How to shape your culture story

Posted in Reporting, Employee & Events on 6 August 2019 By Rachel Crossley, Senior Reporting Consultant

The first event in Emperor’s new Culture Club series explored the recent governance changes and how they will impact reporting on culture.

Emperor recently launched the Culture Club, a series of events exploring the importance of culture in driving business success. The first event focused on the new reporting requirements, arising from the revised UK Corporate Governance Code among other developments, and how companies should report on culture and the role of the Board.

It featured presentations from Emperor’s Head of Employee Communications Darryl Mead, Alison Baker, a non-executive director and member of Emperor’s strategic advisory board and myself, as well as an engaging Q&A session with the audience, which included a discussion of the geographical sensitivities around embedding values and culture across an organisation. 

Key takeaways were:

A gap analysis is the first step

Every company has a culture. However, there’s often a gap between the actual and the desired culture. The first action for companies is to assess their current culture, identify any mismatch with the desired culture and set a plan of action to close the gap.

Board buy-in is essential

The Board of Directors has a vital role to play in demonstrating the importance of a company’s values and behaviours, and monitoring how they are embedded and modelled across the workforce. Alison shared her experience as a non-executive Director of Kaz Minerals, where the Board’s focus and engagement in embedding a culture of zero harm has led to a significant improvement in safety performance.    

It's important to measure culture

If culture is measured, then it will be managed and you can demonstrate progress. Many companies struggle to define culture metrics as they see culture as something intangible. But it doesn’t have to be. For example, a mining company focused on safety could report on its long-term injury rates as part of culture reporting, while an engineering company focused on innovation could report on R&D spend or the number and quality of ideas generated from employees.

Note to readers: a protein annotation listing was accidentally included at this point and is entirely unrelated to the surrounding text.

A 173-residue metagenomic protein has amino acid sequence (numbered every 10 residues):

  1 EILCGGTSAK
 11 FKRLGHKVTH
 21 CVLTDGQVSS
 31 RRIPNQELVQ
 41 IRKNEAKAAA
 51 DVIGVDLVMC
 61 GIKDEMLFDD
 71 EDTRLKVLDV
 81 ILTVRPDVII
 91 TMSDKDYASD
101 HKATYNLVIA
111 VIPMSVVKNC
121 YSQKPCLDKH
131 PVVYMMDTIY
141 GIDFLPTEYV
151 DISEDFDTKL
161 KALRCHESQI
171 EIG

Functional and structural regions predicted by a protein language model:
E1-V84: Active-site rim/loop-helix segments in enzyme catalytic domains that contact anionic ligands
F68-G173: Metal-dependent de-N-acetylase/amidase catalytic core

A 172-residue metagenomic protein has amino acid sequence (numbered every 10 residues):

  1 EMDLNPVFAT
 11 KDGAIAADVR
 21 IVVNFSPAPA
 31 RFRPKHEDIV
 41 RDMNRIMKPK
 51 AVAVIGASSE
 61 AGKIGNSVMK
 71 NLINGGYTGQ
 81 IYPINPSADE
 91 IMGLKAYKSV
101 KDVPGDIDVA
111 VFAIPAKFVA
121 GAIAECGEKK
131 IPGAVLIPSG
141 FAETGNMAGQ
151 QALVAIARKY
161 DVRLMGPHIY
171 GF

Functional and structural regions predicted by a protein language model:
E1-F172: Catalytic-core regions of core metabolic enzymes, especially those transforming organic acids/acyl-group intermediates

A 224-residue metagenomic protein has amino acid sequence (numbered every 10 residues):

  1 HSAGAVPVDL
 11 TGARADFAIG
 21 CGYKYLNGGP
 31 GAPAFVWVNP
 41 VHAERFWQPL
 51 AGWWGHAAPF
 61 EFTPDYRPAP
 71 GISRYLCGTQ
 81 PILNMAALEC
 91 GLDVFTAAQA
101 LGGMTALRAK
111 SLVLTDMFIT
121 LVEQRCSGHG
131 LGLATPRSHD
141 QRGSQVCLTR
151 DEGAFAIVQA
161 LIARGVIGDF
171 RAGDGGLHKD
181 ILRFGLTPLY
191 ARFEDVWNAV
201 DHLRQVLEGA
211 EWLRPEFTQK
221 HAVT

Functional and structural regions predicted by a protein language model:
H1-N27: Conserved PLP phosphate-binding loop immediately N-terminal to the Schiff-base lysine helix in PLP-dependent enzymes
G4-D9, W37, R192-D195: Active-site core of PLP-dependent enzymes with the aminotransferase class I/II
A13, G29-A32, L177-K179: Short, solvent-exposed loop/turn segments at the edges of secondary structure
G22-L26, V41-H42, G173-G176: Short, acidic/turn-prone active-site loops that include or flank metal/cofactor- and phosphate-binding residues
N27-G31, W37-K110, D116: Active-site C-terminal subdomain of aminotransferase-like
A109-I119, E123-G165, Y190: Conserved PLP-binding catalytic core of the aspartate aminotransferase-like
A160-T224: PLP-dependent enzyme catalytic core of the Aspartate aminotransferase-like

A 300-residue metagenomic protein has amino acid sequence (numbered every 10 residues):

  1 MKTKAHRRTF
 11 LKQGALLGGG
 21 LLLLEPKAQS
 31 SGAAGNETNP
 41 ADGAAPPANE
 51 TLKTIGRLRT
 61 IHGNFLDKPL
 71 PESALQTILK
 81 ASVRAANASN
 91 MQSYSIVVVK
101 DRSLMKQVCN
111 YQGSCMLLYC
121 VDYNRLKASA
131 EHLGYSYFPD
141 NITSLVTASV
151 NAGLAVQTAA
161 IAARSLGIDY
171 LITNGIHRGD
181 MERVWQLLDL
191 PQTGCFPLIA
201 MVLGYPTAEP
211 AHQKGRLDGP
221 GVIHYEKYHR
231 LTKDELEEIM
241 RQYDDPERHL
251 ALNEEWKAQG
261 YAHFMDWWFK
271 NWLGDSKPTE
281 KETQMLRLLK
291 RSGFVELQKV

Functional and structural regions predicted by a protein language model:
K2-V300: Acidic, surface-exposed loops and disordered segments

Purpose is a key component

Both the updated UK Corporate Governance Code and the Guidance on the Strategic Report require companies to report on their purpose, values and strategy, how these are aligned with the culture and affect Board decision making. Culture should also be incorporated as part of the Section 172 statement, introduced by the Companies Regulations 2018, which sets out how directors are considering the long-term success of the company as part of their duties. 

Culture contributes to long-term business success

Investors are increasingly interested in how culture drives performance. Culture should not be confined to a box-out in the business model or CEO statement but should be linked to the company’s purpose and incorporated into the achievement of strategic priorities, its performance and risk management. Stories and case studies should demonstrate action and impact and help bring reporting to life. 

Take a long-term view

If the culture and values are not where you’d like them to be, explain where you are heading, how you intend to get there and the challenges you are facing. It’s not something you can achieve overnight but will take time, effort and engagement. 

Culture is so much more than just the social side of work it is often dismissed as; it is about the company’s values, beliefs, and traditions; the systems, practices and policies in place; the interactions and attitudes towards stakeholders. It is the company’s personality. 

Regulators, investors, employees and companies themselves have woken up to its importance – what and how you talk about culture will be vital in the next reporting season.

We are running two more sessions as part of our Culture Club series, which you can find out more about here.

If you'd like to learn more about reporting on culture, please get in touch with [email protected].

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